National Geographic

The Renewed Hope for Virus-Repaired Genes: My New Story for Wired

Since the mid-1900s, medical researchers have dreamed of fixing genetic disorders by supplying people with working versions of genes. By the late 1990s, that dream–known as gene therapy–seemed very, very close. Scientists were developing engineered viruses that would infect patients with DNA that would allow their bodies to make the proteins they needed to survive.

But then, in 1999, a young man who had volunteered for a trial died. The whole field of gene therapy went into a tailspin. Only in recent years has it recovered.

I’ve written a story for Wired about that turnaround, focusing on the career of the scientist who oversaw that fateful 1999 trial, James Wilson. For the past fourteen years Wilson been hunting for better viruses for gene therapy, and his viruses are now involved in some of the most promising research for treating diseases ranging from hemophilia to blindness. To find out more about Wilson and gene therapy, check out “The Fall and Rise of Gene Therapy.”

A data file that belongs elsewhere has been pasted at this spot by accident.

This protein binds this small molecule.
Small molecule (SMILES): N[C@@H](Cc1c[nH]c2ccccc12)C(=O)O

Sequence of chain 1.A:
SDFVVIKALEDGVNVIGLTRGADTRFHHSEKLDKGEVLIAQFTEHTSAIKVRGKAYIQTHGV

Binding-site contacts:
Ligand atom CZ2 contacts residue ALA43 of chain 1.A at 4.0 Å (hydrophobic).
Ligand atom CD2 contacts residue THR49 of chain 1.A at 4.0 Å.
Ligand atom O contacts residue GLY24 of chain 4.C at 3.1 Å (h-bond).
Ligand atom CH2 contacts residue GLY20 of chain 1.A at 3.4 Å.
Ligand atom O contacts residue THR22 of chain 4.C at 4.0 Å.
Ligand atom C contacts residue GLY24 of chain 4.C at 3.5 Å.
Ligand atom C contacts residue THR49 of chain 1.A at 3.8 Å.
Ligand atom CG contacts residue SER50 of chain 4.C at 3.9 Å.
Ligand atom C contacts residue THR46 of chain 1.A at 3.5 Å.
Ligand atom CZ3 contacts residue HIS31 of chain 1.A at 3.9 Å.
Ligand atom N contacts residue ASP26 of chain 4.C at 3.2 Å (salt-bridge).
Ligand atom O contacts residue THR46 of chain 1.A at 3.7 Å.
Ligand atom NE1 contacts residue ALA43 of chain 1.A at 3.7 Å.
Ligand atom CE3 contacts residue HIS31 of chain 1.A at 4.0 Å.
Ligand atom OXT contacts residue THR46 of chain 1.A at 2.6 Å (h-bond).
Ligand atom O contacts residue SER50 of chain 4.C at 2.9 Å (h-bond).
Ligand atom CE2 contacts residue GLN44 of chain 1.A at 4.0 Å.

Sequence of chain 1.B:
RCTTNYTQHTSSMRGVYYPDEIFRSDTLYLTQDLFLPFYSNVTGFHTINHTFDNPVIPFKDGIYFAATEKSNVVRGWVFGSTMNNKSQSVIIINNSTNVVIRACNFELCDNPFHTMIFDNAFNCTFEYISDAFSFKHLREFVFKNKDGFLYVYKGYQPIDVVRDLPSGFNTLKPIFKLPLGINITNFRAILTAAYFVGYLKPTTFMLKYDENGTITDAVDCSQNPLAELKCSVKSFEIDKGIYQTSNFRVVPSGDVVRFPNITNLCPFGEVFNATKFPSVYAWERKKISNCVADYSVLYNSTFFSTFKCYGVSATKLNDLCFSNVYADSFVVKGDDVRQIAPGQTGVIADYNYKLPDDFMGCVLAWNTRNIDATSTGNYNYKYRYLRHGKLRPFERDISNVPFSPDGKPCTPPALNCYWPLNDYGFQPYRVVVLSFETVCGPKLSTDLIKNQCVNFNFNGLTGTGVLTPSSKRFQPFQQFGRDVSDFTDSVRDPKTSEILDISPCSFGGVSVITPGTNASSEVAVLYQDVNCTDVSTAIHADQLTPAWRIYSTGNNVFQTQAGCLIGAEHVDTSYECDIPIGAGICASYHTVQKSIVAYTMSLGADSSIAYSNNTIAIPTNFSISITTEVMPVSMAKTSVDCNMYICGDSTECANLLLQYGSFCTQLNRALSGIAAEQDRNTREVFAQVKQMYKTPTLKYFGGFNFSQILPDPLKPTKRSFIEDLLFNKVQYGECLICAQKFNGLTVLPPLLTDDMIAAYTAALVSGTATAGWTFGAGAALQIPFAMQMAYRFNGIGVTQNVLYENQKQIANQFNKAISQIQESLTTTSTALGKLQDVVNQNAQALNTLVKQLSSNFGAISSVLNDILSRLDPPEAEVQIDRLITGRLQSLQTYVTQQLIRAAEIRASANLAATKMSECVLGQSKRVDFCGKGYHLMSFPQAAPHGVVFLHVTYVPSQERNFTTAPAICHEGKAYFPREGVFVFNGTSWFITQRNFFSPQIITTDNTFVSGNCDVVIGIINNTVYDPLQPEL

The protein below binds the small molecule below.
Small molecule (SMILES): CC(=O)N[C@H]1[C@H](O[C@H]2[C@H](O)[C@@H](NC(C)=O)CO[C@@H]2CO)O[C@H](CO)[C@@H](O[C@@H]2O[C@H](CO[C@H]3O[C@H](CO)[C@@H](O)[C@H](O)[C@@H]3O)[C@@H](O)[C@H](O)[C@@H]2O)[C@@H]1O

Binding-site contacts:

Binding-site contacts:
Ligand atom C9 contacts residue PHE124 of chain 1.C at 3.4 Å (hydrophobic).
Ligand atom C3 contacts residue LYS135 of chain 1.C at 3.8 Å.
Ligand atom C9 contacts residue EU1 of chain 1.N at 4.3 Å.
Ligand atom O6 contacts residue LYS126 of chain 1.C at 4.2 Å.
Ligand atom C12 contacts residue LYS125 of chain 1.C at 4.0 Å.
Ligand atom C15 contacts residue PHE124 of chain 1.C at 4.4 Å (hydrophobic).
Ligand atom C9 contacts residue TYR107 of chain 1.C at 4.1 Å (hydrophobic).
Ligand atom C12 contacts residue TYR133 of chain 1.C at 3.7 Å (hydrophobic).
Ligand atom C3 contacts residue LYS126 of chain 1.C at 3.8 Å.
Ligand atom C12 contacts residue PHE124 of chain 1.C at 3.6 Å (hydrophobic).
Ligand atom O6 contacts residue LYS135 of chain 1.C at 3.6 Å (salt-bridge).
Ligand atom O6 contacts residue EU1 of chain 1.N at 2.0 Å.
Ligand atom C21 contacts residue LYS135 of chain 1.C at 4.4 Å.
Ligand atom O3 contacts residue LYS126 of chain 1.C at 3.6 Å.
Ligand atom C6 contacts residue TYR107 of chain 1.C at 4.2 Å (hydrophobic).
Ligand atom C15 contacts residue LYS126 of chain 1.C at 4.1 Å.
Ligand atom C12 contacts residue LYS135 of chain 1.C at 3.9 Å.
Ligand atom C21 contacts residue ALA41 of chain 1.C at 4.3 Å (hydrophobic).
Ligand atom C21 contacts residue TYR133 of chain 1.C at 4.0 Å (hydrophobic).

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  1. Donald Forsdyke
    August 16, 2013

    Many of us in the mid-1900s had the dream, and continued it until the 1990s. But remembering Irving Page’s remark (1976) that over-promise was the besetting sin of biomedical researchers (see: http://post.queensu.ca/~forsdyke/peerrev0.htm#The cure of cancer 1976), we hunkered down to providing a secure knowledge base from which an assault on the gene-therapy summit could be launched. Sadly, it was not that simple. Most research needs funding and this distorts priorities. While I was writing my first book – “Tomorrow’s Cures Today?” (2000) – setting all this out for the general public, Professor Wilson and his team were pushing ahead prematurely, so leading to the disaster you relate. At least, as you point out, they now move ahead with more caution, but those of us trying to build the proper knowledge base still scramble for funds. The main message of my book still stands. If we had properly secured the knowledge base and paid less attention to “quick fix” promises, tomorrow’s cures might have been here today!

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